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Building Next Generation Global Pricing and Market Access Capability

by Vijay Vidiyala , Managing Director, Head of Customer Success - Europe | Model N Inc. July 20, 2017

Top 3 factors to build a gold standard market access capability for your organization

In the last decade, a fundamental shift happened in the Pharmaceutical market access landscape: cuts of healthcare spending in developed countries, rise of emerging markets revenue contribution, adoption of international reference pricing by new markets, new types of price controls, new pressures from the legislation, etc. This shift created lots of new challenges to pricing and market access teams at affiliate, regional and global levels. Teams have to perform a whole new set of activities and tasks and do it better, faster and more efficiently than before. In order to meet payers’ expectations and outperform competition, pricing and market access teams require new capabilities and a rethinking of the process of price management throughout life cycle, launch activity management and collaboration across channels and geographies.

If you want to build a next generation global pricing and market access capability, you need to look at the systems, data, people and processes closely and develop an execution plan.

In this article, I will share the top 3 factors that can change the standard of your market access capability and help you build the gold standard for your organization.

  1. Rethink your Data – Historically, master data is owned and maintained by logistics and operations teams. Commercial systems used to simply reuse the data structures available. As a consequence, commercial teams end up spending huge amount of time in many non-value added activities to maintain the data integrity and compliance. For example, local packs (country packs/SKUs) are created in ERP systems based on the logistical needs such as where the manufacturing plant is located, what are the packaging needs, etc. Every time there is a change in logistics, commercial teams are spending a huge amount of time to keep pricing and reimbursement data up-to-date, even though there is no change in the commercial strategy of that drug in the market. With operational master data, it is not easy to cross reference prices across geographies or develop analytical capabilities and insights that help in reducing price erosion. Most of the time, new systems focus on automating the repeatable tasks and reducing the amount of time it takes to complete the process. However, there is a critical need to rethink the data management process from end-to-end in order to build a successful global price management system. This is the only way for pharmaceutical companies to deal with new complex international referencing pricing strategies and to control that price erosion is reduced in the most efficient manner.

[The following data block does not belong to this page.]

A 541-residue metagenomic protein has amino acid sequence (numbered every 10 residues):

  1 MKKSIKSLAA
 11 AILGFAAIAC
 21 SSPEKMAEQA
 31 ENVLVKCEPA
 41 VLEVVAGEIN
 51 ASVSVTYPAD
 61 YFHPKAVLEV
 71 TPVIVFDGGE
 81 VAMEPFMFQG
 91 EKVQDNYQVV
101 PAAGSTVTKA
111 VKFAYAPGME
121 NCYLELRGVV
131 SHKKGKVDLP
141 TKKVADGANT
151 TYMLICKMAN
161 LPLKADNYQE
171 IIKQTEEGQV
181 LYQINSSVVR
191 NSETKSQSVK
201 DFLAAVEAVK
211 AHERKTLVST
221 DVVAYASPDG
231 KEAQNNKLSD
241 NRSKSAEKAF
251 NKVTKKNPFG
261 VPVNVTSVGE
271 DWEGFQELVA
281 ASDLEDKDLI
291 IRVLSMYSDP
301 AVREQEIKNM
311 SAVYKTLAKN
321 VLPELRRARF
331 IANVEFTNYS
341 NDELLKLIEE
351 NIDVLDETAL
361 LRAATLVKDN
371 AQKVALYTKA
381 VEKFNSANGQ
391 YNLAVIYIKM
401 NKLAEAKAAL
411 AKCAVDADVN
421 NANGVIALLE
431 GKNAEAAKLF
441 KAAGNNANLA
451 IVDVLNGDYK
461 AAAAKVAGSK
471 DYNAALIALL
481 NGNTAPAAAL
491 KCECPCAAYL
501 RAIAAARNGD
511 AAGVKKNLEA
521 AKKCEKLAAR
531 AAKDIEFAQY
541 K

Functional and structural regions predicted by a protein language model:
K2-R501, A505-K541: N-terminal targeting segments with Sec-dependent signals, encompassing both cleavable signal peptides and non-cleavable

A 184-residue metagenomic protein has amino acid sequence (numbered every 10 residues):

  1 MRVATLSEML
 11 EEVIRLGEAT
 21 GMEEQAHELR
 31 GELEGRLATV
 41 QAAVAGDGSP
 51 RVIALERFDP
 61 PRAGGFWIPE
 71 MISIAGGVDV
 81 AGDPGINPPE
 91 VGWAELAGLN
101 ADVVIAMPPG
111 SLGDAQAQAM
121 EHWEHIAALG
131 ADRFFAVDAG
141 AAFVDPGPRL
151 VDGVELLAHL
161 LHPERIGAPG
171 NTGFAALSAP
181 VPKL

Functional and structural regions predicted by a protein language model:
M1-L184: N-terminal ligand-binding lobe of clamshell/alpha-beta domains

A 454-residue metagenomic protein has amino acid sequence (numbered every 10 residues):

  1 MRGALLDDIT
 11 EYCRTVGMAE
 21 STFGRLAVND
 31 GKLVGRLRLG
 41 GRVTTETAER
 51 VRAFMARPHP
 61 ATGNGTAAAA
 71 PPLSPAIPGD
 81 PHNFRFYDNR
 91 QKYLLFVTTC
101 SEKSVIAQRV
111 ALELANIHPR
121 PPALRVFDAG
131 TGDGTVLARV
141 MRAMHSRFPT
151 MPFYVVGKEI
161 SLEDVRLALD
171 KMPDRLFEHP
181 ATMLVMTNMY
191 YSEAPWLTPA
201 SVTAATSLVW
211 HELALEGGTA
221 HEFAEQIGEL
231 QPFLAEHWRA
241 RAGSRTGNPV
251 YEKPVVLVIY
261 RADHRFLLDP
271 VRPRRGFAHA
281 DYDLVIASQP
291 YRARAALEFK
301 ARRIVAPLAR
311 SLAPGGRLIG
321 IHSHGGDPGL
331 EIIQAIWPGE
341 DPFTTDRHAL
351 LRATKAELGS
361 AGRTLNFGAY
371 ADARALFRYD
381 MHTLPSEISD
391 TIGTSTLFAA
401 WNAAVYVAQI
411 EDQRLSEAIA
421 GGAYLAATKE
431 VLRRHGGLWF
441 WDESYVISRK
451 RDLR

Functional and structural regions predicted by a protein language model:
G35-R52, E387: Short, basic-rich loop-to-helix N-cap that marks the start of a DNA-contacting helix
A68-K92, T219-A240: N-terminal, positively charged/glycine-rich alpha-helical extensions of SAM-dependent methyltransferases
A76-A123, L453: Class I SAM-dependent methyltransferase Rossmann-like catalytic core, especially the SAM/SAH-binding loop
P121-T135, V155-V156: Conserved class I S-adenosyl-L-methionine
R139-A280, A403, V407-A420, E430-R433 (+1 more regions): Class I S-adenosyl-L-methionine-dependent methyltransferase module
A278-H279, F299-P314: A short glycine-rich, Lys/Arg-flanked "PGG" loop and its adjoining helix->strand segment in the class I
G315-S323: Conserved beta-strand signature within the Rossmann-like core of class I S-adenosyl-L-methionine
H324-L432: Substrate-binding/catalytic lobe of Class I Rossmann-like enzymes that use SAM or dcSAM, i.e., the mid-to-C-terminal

2. People Alignment – In the vast majority of  global roll-outs, it is easier to phase the deployment based on business unit, geographical scope or a single function. However, whereas new price legislations require price referencing across geographies (eg.: Asian markets referencing Latin America prices), price management processes are spread across cross-functional teams (eg.: Market Affiliate, Regional Pricing & Market Access, Finance, Supply Chain, etc.). This dynamic creates plenty of new challenges for global pricing and market access systems implementation. All dependencies need to be carefully planned in order to ensure the best user adoption. It is extremely important to identify the cross-functional stakeholders and develop a personalised communication plan for each stakeholder type. System design should involve market affiliates and take into consideration cultural and organizational aspects of market access teams to guarantee successful roll-outs.
  3. Measure, Document and Communicate the Value – The introduction of new systems and processes by global IT/Business teams are quite often seen as new controls and checkpoints by market affiliates, thus resulting in poor adoption. Market affiliates should see the benefits of the new system: how modern governance and improved analytical capabilities will improve their day-to-day execution must be clearly documented and measured, and should be part of the communication strategy. Failing to develop a comprehensive value communication plan will result in a poor adoption of the system and often ends up defeating the fundamental purpose of the new global market access tool.

In future blogs, we will explore further topics on how to build a business case for a global price management system, and the different factors that help measure the maturity of existing processes, etc.

Meanwhile, I invite you to discover how Model N Global Pricing Management solution helps Pharmaceutical companies maximize revenue by enabling users to optimize and protect prices globally throughout the entire lifecycle of the products.

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